The Middle Deschutes is good from Bend through the Tumalo area, Cline Falls and Lower Bridge/Borden Beck Park and Steelhead Falls area. Morning and evening dry fly fishing with Purple Haze, Yellow Sparkle Dun and X Caddis, and perdigons and jigs and soft hackles pretty much anytime.
East Lake was good to us this week. SO many callibaetis, especially from about noon to 2 with the strongest emergence going about that time. The Captive Dun and Almost Dun and a Parachute were my best flies this week.
Wind drifting a Callibaetis nymph on a hover or intermediate line is going to get you a lot of kokanee, with some trout in the mix. You can also fish the nymphs under an indicator static or with a slow retrieve.
We also got fish this week on dry damsels, many fish on a beetle and also on both Olive Haze #18 and Purple Haze #16. I was up Monday, Tuesday and Wednesday and each day fished a bit different due to winds, but all were good and produced good fish to net ratios.
Hosmer is fishing well enough to recommend it. Scuds, leeches, Zebra Midges, callibaetis soft hackle, balanced leeches and MAYBE you’ll see some fish feeding on top to Callibaetis (it’s been sparse) or Damsel Adults (they are abundant but the fish don’t key on them all the time).
Paulina is good. I think with some cooler days on the horizon we will quickly see some really positive changes here. Still a lot of rising fish in the morning to Midges and Callibaetis spinners and a little to the emerger too.
Beetles, Ants and Hoppers during the day and wind drifting leeches and flashback PT’s on an intermediate line is good.
Crane Prairie is okay. Leeches, Red Worms, Chironomids, Scuds, Damsel Nymphs and Waterboatman.
For my 3 Creeks Lake Report I am going to copy and paste my friend Dougs email he kindly shared with me today:
Wanting to spend an afternoon with my aging guide-pup, Rio. I headed to the lake: Two old dogs celebrating many days on the water together. It was windy when I put in @ 3:00: no bugs flying around as I had hoped. No matter: we (I) rowed up wind to the boat dock and set anchors bow and stern. Again no Callibaetis fly (driven off the water by the wind) and – therefore – no rises. What the hell, I cast my #16 mayfly spinner (15Ft to 5X for a natural float) to where the fish would be if there were any bugs if there were no wind: OK, I’m a dreamer. But apparently there was a dreamer Rainbow out there who came up and graced my fly with a gulp. And then two; and then three; and then four. No Kidding! Fish are dreamers, too! Fun!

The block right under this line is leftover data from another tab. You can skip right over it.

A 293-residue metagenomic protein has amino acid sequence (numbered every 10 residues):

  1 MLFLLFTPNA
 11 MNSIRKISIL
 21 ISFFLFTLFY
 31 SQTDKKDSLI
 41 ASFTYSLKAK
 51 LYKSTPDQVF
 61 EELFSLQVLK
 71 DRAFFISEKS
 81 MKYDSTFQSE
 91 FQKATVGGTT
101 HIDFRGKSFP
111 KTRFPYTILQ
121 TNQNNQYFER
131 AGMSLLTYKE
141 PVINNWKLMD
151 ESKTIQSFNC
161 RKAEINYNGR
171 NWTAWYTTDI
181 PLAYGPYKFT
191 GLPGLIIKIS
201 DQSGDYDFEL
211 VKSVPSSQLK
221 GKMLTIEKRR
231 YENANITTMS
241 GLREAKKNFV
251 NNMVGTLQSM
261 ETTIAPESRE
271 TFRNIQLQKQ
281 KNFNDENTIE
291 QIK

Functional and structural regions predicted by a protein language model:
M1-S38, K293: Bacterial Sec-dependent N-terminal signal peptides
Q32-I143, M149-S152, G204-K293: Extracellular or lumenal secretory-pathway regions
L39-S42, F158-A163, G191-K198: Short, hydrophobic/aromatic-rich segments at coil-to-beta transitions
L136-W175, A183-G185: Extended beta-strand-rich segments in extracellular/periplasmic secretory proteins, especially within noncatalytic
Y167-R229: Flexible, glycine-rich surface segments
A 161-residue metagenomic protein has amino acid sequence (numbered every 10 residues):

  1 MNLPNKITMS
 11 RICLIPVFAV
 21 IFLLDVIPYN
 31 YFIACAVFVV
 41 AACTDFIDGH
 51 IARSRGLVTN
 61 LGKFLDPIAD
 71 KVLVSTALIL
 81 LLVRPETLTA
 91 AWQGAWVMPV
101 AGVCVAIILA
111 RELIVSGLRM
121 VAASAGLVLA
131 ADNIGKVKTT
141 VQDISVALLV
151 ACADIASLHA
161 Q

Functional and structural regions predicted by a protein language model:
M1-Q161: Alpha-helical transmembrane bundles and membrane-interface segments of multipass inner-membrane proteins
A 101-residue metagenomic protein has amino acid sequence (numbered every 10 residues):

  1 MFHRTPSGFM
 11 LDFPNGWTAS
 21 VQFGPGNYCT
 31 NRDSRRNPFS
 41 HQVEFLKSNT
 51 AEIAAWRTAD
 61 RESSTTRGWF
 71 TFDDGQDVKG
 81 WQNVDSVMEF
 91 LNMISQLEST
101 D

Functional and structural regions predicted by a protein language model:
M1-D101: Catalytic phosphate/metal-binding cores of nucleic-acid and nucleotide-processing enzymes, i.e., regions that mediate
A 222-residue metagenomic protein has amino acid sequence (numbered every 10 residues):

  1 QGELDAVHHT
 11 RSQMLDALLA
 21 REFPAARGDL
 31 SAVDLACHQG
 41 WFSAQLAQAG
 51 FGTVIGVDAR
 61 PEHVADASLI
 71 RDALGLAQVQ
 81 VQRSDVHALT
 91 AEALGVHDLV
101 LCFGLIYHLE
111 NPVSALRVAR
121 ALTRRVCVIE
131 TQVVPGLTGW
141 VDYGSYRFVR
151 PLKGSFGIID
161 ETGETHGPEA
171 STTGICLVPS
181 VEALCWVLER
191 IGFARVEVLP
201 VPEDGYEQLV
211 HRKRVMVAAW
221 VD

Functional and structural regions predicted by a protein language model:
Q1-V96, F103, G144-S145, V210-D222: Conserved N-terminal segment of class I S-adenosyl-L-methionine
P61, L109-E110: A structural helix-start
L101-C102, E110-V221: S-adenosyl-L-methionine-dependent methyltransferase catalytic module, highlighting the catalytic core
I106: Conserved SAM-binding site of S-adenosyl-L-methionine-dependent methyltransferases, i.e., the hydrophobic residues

After an hour, Rio got bored, so decided to row across the lake where cove provided protection from the wind and try there. Besides the two old dogs needed to get out and visit a tree. To help Rio on and off my pontoon boat, I brought along his doggie ramp. It worked! We each “nourished” a tree. I love that ol’ sidekick!
Back on the water, I switched to my indicator rod and tied on a balanced leech (lead) and an #18 ice cream cone as a dropper. Nothing. So I went back to the spinner. First cast, a BIG fish (I think a Brookie) smashed out of the water, but no hook-up. Rio says I simply missed the set – No mercy!!
@ 7:00 I still hadn’t tried trolling-retrieving a leech on my trout spey, so I set off back across the lake toward the stream mouth delta, where there’s a large shallow fan out into the lake. I tied on a #12 red-n-black semiseal leech with a pink head and cast to the drop-off. TUG! A 16-17” (I really don’t measure any more) Rainbow went for it and after a gallant fight was quickly netted, posed for photo (see # 004) and gently released for another day.
Both Rio and I were pleased with our afternoon on the lake and decided to call it a day.
Lucky we live so close to such a magical resource! We’ll be back soon in hopes less wind and of going a round or two with for Rainbows and Brookies with a #16 spinner.
That is a beautiful story (well, not peeing on the tree, but still), and a good indication of what you’ll find going on up there now. Thanks to Doug for sharing that with me and “us”.
Finally, please come look over our sale table and rack this holiday weekend. We have some outstanding 40% off deals on some rods and reels and other stuff too.
Be well and we hope to see you on the water or in the shop.